Precipitation Minus Evaporation Run Off/Water Surplus
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Soil Moisture Precipitation, P-E, Runoff, Soil Moisture
Soil Moisture Precipitation, P-E, Runoff, Soil Moisture
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  • Precipitable water vapor is a measure of available moisture in the atmosphere.
  • Precipitation rate is the actual measurement of precipitation at the surface.
  • Precipitation-Evaporation (P-E) represents the difference between precipitation and evaporation.
  • Runoff/Water surplus are measurements of outflow of moisture.
  • Soil moisture represents the pattern of storage of moisture at the surface.

Atmospheric Circulation and Winds

Atmospheric circulation and winds are generated by the pole-equator-pole variation in the energy balance and in turn, redistribute energy and moisture around the globe.   Animations of the seasonal cycle of circulation and winds show the pattern of mean sea-level pressure and 500 mb heights with wind speed and direction.  Animations of wind vectors for January and July months are shown to emphasize the actual pattern of air movement.

Mean Sea-Level Pressure and Wind Vector Mean Sea-Level Pressure and Winds for Jan and Jul
Mean Sea-Level Pressure and Wind Vectors Mean Sea-Level Pressure and Winds for Jan and Jul
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500 mb Height and Wind Vectors 500 mb Height and Wind Vectors for Jan and Jul
500 mb Height and Wind Vectors 500 mb Height and Wind Vectors for Jan and Jul
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500 mb Height Wind Speed and Vectors 500 mb Height Wind Speed and Vectors for Jan and Jul
500 mb Height Wind Speed and Vectors 500 mb Height Wind Speed and Vectors for Jan and Jul
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500 mb Vertical Velocity (Omega)
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  • Mean sea-level pressure shows the pattern of pressure at the surface.  Surface-wind vectors show direction and speed by the orientation and length of vector.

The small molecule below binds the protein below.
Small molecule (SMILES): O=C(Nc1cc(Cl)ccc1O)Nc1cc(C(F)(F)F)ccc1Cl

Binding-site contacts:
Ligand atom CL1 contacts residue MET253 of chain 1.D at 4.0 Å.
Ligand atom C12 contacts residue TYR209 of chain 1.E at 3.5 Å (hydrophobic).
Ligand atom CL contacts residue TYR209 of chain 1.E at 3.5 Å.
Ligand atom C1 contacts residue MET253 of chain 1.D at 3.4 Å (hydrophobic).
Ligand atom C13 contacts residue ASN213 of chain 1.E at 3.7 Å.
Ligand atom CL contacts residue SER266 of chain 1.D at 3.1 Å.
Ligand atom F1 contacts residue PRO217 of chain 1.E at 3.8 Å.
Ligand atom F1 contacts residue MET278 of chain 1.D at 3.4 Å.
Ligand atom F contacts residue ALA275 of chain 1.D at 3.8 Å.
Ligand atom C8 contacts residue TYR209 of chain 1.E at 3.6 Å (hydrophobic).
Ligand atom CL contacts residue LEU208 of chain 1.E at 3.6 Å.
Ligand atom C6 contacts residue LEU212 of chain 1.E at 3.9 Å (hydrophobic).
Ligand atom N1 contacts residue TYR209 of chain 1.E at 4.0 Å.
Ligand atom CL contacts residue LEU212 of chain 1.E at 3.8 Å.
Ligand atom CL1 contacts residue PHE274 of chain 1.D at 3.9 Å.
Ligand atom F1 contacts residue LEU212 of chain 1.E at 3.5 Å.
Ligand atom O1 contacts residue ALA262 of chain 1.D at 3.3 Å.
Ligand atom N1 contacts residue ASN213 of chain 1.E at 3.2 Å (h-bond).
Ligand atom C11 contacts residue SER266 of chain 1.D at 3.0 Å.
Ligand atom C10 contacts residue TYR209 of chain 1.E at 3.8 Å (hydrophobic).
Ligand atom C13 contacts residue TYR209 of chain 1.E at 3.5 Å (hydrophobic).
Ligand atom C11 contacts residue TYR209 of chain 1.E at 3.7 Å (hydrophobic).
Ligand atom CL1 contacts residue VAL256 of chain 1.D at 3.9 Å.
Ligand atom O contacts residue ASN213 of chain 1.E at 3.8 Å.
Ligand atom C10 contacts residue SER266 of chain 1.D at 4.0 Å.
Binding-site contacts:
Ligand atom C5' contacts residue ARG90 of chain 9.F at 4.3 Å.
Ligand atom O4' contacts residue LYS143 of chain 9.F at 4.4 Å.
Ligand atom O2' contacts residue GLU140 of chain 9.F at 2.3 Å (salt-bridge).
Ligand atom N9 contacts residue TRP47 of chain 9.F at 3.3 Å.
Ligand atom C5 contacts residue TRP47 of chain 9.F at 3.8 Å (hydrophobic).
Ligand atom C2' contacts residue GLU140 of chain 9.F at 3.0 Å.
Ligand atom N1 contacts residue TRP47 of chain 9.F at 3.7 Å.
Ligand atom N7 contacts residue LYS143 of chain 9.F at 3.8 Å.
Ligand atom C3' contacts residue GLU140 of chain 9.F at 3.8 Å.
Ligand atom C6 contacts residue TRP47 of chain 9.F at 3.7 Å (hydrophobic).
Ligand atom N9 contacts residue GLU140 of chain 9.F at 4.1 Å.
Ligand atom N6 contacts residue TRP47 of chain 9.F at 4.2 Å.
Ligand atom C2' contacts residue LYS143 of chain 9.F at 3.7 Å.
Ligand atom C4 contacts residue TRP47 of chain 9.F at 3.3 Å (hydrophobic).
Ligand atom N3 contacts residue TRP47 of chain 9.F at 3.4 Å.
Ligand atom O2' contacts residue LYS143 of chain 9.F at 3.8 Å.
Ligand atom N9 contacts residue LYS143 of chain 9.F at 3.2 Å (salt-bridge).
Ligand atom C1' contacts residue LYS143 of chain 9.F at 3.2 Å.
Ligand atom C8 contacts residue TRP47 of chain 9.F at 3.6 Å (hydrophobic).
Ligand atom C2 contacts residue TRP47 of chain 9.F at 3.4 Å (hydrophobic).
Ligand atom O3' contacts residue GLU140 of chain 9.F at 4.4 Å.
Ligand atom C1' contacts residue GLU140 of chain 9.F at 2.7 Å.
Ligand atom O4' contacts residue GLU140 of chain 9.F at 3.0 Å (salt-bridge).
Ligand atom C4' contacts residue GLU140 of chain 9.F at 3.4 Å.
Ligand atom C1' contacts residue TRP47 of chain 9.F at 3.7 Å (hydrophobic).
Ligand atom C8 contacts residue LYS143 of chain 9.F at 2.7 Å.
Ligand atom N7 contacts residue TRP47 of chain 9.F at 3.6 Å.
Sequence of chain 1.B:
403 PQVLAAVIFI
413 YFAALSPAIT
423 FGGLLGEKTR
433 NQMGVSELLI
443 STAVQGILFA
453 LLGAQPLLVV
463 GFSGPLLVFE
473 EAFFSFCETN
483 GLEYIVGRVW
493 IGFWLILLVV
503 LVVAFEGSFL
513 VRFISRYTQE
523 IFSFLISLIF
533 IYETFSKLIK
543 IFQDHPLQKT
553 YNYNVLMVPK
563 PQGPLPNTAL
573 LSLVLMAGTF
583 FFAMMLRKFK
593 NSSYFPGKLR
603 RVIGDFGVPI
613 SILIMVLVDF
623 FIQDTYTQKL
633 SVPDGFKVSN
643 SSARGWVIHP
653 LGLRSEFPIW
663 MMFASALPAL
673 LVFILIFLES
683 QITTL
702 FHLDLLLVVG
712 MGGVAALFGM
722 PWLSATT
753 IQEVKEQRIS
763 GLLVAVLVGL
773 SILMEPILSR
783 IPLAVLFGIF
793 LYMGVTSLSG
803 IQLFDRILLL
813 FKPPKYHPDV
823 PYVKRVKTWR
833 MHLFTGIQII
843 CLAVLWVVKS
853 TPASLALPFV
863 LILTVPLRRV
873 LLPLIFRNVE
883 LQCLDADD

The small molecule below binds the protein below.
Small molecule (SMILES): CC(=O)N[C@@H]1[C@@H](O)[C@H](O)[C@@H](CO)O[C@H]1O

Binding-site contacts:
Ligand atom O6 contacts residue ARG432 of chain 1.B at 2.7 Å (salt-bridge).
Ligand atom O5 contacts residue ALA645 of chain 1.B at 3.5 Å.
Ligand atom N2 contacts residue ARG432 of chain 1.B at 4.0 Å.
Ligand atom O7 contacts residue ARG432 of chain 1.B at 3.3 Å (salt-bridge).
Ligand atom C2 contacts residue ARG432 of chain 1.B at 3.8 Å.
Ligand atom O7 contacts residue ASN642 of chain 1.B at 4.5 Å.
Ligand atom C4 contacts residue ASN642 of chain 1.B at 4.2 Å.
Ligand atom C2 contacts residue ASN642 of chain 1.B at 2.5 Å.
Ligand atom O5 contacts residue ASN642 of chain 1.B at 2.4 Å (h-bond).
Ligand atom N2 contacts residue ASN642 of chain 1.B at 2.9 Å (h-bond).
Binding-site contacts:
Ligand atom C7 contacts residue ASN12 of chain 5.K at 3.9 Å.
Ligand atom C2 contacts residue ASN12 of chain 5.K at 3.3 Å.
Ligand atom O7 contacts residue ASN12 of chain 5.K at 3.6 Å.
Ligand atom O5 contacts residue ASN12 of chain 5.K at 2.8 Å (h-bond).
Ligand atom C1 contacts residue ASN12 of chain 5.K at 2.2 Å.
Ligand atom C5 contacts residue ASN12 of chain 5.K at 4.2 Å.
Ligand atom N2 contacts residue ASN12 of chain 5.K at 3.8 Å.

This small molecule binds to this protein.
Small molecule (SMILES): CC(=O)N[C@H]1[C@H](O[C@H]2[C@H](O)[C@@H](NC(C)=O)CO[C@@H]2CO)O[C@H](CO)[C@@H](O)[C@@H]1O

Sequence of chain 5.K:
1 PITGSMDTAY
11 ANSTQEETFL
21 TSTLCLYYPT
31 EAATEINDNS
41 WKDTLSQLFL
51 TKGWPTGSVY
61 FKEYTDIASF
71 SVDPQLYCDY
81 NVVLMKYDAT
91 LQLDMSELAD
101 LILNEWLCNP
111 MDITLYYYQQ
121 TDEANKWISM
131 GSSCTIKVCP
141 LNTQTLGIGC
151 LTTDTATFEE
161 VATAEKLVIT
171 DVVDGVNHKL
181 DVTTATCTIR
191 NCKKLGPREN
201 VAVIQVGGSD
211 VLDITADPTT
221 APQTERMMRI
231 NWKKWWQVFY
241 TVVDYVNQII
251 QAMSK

• January and July mean sea-level pressure animations show the general flow of air at the surface.
  • 500 mb heights show the pattern of upper-level pressure.  Upper-level wind vectors show direction and speed by the orientation and length of vector.
  • January and July 500 mb height animations show the general flow of air in the upper atmosphere.

 

  • 500 mb height wind speed displays the relative speed of wind by shading, and the direction by vector.
  • January and July 500 mb height wind speed give a sense of the pattern of upper atmosphere winds.

 

  • 500 mb vertical velocity (Omega) indicate areas of large-scale rising (blue) and sinking (orange) motion.

 



Research was supported by the National Science Foundation,  for TEMPO (Testing Earth System Models with Paleoenvironmental Observations, ATM-9910638)

2000 AAG-Cartography Specialty Group First Place Award for Best Student Paper
1999 NACIS Student Web Map Contest Award for Best Animation
1999 APCG President's Award for Outstanding Paper by a Ph.D. Student
1999 National Geographic Cartography Award
Contact: Jacqueline J. Shinker

Created by the Climate Lab section of the Environmental Change Research Group
Department of Geography, University of Oregon

Last updated: 02/13/03